The Show goes on in Glen
By Lydia Roberts
Author and Deepwater resident Michael Burge wants local talent to shine at this year's High Country Writers Festival.
"We're aiming to turn limitations into bonuses!"
HIGH Country Writers Festival director Michael Burge wants to showcase local talent and emerging authors at this year’s event.
The festival, which starts on Saturday, December 11, is aimed at all authors and writers and will be held in Glen Innes. It is centred in The Makers Shed, in Grey Street. Burge will be joined by other authors, including Mary Garden, Jessica White and Gundula Rhoades who will share their experiences and ideas in workshops and discussions. The New England Writers’ Centre will have a stall at the festival.
“After having to turn down some of the biggest names in Australian publishing due to border closures [because of the pandemic and lockdowns], we’re aiming to turn limitations into bonuses,” Burge says.
“The New England North West has a great number of writers living and working here, producing fiction, non-fiction, books for young people and books about how to write and publish.
“This year it’s their time to shine, and we’re delighted to partner with NEWC in bringing local writers together for this event, to spread the word about our regional writing organisation and to show once again what’s possible for New England authors.”
While the annual writers retreat, held at Waterloo Station, has been postponed until 2022, there will still be opportunities at the festival for writers to experience workshops.
Burge, who is an established journalist and artist and who lives in Deepwater, is keen to talk about his debut novel, Tank Water, just published by Midnight Sun.
It’s an "Outback Noir" and touches on themes close to Burge’s heart; homophobia in institutions and rural Australia.
The protagonist in Tank Water is James, who must seek the truth outside the usual “police procedural” method.
Tank Water also delves into intergenerational issues in country families, and one of the novel's main themes is how rural people are often required to dig deep when it comes to acceptance and love in the face of great prejudice.
“I had long wanted to write about the part of the world I was born and grew up in, and despite the fact that the towns and characters in Tank Water are all fictitious, the landscape is most certainly that of the northern New England region, Kamilaroi Country,” Burge says.
The author returned to Kamilaroi Country in late 2017 after almost 40 years living and working elsewhere, including a stint in the UK.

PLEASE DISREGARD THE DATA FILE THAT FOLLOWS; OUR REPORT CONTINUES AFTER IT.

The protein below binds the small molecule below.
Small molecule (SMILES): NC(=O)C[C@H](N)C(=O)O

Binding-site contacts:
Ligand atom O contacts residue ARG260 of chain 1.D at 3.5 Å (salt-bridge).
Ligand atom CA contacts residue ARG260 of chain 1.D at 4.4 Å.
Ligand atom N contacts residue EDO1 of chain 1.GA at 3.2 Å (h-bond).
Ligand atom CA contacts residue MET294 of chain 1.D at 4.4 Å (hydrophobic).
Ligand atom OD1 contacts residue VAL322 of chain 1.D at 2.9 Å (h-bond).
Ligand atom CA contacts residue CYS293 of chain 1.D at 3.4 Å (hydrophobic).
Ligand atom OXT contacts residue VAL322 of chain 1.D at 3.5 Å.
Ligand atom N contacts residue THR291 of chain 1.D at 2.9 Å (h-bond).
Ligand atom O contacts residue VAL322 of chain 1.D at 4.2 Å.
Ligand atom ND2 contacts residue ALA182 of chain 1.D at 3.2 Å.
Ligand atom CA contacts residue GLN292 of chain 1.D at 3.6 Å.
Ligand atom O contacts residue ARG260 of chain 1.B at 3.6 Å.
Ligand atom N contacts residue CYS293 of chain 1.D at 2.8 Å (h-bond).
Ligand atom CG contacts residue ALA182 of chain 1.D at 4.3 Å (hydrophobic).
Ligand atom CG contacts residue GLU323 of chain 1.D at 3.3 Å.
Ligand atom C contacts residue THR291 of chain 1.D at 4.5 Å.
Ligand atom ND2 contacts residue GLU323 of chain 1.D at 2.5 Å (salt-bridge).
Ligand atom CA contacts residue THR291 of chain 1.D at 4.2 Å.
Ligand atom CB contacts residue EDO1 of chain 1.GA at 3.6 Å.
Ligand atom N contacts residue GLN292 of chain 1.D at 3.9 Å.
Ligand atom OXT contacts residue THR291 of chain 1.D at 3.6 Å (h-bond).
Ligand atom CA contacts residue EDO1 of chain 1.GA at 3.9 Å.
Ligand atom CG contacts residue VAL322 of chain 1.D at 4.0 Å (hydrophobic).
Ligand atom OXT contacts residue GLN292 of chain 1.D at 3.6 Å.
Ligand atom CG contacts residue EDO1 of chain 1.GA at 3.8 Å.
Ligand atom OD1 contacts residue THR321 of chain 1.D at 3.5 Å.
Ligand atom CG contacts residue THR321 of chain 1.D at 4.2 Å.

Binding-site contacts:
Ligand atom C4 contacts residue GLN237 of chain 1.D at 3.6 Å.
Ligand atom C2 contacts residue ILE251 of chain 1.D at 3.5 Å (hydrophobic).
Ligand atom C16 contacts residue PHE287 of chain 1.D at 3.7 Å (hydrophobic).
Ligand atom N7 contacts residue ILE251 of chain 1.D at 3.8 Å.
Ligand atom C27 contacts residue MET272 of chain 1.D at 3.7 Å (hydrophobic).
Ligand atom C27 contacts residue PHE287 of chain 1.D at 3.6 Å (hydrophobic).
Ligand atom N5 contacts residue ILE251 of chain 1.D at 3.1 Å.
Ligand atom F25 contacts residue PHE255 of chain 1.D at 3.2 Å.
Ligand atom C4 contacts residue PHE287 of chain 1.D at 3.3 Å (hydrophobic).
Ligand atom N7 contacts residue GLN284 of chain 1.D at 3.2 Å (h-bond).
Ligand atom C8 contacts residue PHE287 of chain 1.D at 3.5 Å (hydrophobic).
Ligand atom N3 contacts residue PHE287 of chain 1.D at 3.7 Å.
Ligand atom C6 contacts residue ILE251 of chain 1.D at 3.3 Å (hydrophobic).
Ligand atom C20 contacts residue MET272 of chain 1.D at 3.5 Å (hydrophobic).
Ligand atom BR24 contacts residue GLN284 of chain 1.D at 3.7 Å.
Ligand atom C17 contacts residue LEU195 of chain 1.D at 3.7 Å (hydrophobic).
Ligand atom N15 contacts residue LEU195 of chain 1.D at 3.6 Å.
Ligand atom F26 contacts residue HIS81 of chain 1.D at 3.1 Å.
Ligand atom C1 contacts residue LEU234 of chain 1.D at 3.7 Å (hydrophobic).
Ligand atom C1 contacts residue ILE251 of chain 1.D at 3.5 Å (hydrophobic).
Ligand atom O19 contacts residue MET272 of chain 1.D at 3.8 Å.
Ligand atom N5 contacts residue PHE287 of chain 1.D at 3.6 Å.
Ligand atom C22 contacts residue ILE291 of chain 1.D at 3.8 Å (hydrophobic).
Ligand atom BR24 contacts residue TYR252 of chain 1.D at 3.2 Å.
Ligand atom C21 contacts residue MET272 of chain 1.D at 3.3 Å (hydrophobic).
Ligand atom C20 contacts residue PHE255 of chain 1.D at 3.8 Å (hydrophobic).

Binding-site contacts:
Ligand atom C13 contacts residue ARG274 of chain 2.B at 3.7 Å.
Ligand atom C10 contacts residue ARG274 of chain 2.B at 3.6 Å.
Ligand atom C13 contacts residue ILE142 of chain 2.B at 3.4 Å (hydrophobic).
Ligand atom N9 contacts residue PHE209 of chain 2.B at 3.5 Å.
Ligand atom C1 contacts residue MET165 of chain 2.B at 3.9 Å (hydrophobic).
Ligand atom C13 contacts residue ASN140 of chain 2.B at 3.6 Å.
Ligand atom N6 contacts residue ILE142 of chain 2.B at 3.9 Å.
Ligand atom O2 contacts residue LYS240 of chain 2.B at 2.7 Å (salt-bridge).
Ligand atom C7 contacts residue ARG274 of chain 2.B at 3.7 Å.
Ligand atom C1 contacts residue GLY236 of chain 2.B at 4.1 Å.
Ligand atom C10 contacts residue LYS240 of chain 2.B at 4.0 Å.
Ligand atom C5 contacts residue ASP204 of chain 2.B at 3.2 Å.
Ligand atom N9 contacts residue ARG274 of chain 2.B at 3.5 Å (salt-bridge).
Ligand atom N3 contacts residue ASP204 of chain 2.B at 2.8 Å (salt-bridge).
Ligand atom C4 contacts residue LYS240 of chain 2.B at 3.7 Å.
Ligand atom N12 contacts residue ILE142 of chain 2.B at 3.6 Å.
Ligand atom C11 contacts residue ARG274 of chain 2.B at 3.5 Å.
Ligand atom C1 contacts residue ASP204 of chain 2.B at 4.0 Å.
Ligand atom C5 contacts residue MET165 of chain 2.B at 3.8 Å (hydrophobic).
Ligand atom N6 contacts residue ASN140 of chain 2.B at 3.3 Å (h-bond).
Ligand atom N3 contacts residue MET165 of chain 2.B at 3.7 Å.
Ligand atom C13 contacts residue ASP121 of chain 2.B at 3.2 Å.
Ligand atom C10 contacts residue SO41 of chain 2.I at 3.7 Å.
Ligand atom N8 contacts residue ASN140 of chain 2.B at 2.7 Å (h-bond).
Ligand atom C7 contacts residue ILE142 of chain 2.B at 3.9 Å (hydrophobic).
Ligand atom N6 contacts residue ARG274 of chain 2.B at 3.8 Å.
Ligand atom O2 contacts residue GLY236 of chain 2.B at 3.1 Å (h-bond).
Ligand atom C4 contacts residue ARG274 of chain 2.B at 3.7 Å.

“Combining old family stories and weaving them together with the pressing issue of historical gay-hate crime, I found a narrative in which to explore rural life, equality, mateship and masculinity, all themes that have cropped up in my journalism for years.
“Tank Water is a tribute to everyone who ever lived in the country and came up against prejudice and misunderstanding, and to the brave people who spoke out against gay-hate crime and reported incidents despite decades when society didn't want to face the issue.”
Burge wants to encourage all authors in their endeavours to have their works published.
“To young and not-so-young emerging writers I always say this: identify yourself as a writer, and start writing, because no one else can do it for you,” Burge says.
“We get better as writers the more we do the work. There are plenty of people out there claiming to be writers who rarely sit and create written material, and probably even more who read only sporadically.
“It takes a lot of time and passion to write a long-form manuscript. A lot of writers want to hit the market with their first novel in a year, but if you spend time in a related field, such as journalism, academia, or even simply reviewing other books on your blog or podcast, you will start to develop a presence in the publishing industry.
“This engagement is required as much as great writing, and everyone achieves this process in their own way, but it is critical for wordsmiths who want to become authors. Put yourself out there, have a writing schedule, and stick to it. Don’t wait!”
Meet Michael at the High Country Writers Festival
The NEWC Board